The first reference to glass making in Venice dates shortly before 1000 AD. A certain Domenico, who made glass bottles, is referred to by the then Doge of Venice in an act of donation to the church of St George on the island of St George in the bay of St Mark. It was not until the 15th century that the particular sort of glass produced in Venice known as cristallo began to attract attention all over Europe. The attraction lay in the fact that it was light and bright and could be used to create attractive shapes.

Another sort of glass was developed, calcedonio, which imitated the variegated semi-precious stone chalcedony. In 1612 Antonio Neri, a Florentine priest, published the first important book on glassmaking which included numerous recipes for glass ranging from opaque white to aventurine and opaline.

In the mid-15th century mould blowing of glass was introduced to decorate vessels and create applied motifs such as masks or lion-heads.

In the second half of the 15th century the technique of making use of coloured canes of glass was re-introduced. It had been used by Roman glassmakers but had been more or less lost after the collapse of the Roman Empire. Later Venetian glassmakers made use of opaque white canes to produce vetro a filigrana, cristallo vessels decorated with patterns of white stripes, sometimes with red or blue elements included.

Diamond point engraving and enamelled decoration were used extensively resulting in highly skilled craftsmen producing expensive vessels for the use of the richest members of society at the time.

Because of the popularity of Venetian glass, the style was initiated in many parts of Europe. Glassmakers in southern France and Spain produced façon de venise vessels using basic materials similar to those used on the island of Murano which had become the centre of Venetian glassmaking. The skill of workers on Murano was so important that they were forbidden on pain of death to move elsewhere. However, some workers did move to Spain and northern European states, particularly the Netherlands and Northern France where façon de venise glass was produced. The glass from these regions is known as wald glas or wood glass as the flux was made from charcoal produced by burning wood or bracken which produces potassium carbonate. This glass tends to be somewhat darker in colour than cristallo, the basic material of which is not common sand but finely ground quartz pebbles rigorously screened to ensure yellow and black veins were not present. The flux used for cristallo was derived from the ash of salsolo soda and salsola kali bushes that grew in the Levantine coastal region. The combination of these materials produces the clear glass of typical of Venice.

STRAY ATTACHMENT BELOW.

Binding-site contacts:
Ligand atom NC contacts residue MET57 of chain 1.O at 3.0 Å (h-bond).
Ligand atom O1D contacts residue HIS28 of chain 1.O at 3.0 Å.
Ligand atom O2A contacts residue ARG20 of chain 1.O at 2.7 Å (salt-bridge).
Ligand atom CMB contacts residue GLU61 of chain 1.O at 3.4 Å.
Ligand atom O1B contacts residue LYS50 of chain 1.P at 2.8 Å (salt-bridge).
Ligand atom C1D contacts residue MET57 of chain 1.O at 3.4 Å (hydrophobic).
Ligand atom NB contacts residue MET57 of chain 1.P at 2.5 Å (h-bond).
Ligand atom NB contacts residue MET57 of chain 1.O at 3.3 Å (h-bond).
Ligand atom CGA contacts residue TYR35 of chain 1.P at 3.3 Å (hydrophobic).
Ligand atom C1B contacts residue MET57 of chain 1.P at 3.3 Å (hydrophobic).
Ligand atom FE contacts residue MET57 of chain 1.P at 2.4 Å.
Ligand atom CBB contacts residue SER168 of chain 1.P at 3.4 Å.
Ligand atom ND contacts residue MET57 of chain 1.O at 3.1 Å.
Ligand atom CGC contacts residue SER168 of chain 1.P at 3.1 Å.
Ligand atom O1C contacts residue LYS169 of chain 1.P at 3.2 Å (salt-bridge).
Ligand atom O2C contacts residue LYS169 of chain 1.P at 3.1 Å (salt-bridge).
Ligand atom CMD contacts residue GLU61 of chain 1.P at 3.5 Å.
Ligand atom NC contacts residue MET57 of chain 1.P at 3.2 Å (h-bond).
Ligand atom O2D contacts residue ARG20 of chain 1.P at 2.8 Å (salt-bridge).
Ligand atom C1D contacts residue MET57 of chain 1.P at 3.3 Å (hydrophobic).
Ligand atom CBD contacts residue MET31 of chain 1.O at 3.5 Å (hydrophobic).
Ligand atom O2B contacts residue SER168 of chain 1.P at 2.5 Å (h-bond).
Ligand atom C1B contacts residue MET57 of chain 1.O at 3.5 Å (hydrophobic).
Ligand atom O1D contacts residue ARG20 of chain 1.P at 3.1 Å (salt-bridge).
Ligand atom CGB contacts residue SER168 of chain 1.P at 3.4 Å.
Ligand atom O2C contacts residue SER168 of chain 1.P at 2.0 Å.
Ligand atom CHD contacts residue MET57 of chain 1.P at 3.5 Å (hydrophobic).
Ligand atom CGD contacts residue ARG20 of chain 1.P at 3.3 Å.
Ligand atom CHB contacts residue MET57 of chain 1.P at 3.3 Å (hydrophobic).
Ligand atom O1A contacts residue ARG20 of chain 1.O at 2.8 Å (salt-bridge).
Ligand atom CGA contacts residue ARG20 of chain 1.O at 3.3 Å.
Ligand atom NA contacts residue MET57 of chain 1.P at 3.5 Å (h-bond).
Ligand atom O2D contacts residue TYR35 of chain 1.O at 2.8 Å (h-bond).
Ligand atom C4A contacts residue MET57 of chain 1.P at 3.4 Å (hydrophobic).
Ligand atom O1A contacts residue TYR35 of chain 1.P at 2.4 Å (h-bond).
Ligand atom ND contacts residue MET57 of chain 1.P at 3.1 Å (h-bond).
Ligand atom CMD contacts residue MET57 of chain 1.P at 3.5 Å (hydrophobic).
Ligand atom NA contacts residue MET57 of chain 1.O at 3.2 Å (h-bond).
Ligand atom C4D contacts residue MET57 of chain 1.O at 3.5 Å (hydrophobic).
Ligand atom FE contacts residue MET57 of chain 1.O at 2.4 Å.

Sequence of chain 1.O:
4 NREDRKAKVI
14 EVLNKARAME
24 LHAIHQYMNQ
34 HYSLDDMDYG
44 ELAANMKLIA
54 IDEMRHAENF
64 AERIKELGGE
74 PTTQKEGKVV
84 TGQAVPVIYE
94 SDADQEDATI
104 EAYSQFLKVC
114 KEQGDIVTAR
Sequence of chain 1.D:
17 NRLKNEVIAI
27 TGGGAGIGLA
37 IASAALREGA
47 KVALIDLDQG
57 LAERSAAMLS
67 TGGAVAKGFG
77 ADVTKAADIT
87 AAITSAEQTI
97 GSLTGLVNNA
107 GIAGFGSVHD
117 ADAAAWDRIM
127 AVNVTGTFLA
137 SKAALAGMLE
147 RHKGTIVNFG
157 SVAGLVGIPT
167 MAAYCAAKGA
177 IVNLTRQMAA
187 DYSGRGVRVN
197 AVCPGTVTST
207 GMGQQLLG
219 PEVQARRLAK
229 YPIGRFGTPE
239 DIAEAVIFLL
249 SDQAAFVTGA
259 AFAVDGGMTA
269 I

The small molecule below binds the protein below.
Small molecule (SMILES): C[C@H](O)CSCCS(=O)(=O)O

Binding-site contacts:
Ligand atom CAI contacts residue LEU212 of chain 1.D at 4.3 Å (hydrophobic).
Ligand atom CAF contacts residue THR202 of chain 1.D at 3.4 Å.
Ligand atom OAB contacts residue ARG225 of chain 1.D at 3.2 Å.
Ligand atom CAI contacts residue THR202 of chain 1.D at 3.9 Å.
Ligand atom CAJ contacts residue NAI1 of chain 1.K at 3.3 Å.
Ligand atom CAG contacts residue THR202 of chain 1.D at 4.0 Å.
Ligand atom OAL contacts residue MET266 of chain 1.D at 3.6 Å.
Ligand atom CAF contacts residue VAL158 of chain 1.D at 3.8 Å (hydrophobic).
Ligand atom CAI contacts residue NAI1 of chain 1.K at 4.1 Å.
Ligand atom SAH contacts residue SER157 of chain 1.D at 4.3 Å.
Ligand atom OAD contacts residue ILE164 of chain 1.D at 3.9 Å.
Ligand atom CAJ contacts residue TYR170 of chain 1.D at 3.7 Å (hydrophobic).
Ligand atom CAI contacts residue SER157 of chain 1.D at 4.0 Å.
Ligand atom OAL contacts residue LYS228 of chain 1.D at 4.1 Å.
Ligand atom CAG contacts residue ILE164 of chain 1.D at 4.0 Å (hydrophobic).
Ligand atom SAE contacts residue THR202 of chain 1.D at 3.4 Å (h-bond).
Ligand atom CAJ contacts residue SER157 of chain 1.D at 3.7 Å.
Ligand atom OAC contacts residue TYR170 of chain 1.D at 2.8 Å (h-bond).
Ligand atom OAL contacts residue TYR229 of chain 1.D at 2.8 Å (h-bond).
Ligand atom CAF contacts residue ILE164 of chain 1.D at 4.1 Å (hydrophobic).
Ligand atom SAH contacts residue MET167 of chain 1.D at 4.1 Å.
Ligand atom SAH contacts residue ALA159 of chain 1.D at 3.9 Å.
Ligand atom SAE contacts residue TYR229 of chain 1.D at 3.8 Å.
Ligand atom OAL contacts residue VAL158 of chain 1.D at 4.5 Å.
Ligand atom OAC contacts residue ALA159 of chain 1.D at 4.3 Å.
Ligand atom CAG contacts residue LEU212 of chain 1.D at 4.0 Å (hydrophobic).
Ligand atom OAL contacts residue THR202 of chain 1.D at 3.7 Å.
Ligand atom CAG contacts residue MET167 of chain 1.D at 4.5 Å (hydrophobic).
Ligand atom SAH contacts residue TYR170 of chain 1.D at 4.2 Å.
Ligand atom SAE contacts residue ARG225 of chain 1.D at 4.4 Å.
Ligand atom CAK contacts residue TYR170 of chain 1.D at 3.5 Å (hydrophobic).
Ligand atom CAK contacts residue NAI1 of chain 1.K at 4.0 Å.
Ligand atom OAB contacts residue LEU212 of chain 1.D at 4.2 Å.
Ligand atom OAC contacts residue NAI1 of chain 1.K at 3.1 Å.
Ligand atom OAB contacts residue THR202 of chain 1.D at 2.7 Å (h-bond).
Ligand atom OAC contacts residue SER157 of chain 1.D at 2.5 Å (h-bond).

During the reign of Elizabeth I, in 1571, Giacomo Verzellini was brought to London by Jean Carré, a French glassmaker who owned the Crutched Friars Glassworks. Carré died in 1572. In 1575 Verzellini took charge of the glasshouse and was given a twenty one year monopoly to make Venetian style glass in England. As a result he laid the foundations for the English glassmaking tradition although his style was a version of the forms he learned in Murano. Unfortunately, very little of his glass has survived and most of the known pieces are in major museums.

This brief article seeks to illustrate the development of Venetian and façon de venise glass from the fifteenth to the twentieth century. Inevitably it merely scratches the surface of this huge subject but it is hoped it will give some idea through the following illustrations. Most of the pieces shown have at some point passed through the stock of Brian Watson Antique Glass. The situation of any which have not is recorded with the text accompanying the images. Some of the pieces or similar ones will be available for purchase at the Olympia Art and Antiques Fair in the first week of November 2022.


A page from the catalogue of the Slade Collection of early glass which was given to the British nation on the death of Felix Slade in 1868.

Some of these glasses are on display in the Victoria and Albert Museum in London today. The glasses shown here are Venetian wineglasses from the 16th and 17th centuries.

A bronze mounted jug of vivid blue glass

A bronze mounted jug of vivid blue glass incorporating murrina made of slices of canes of glass such as those used in paperweights. This piece was made about 1500 in Venice and was part of the Slade Collection. It is now in the British Museum in London. The illustration is from page 55 of ¨Le verre de Murano¨ by Attilia Dorigato published in French by Citadelles and Mazenod in 2003.

brian glass

An early 16th century table centre bowl with applied blue-­‐black stringing. Similar shaped bowls with coloured enamelling were also produced from the end of the 15th century.

A small barrel-­‐shaped beaker 16th century

A small barrel-­‐shaped beaker decorated with panels of lattimo threads and bound with applied threads of clear glass. Façon de venise, probably from the Netherlands, which would have been produced in the second half of the 16th century.

To read the full article and view his collection visit Brian Watson’s website here: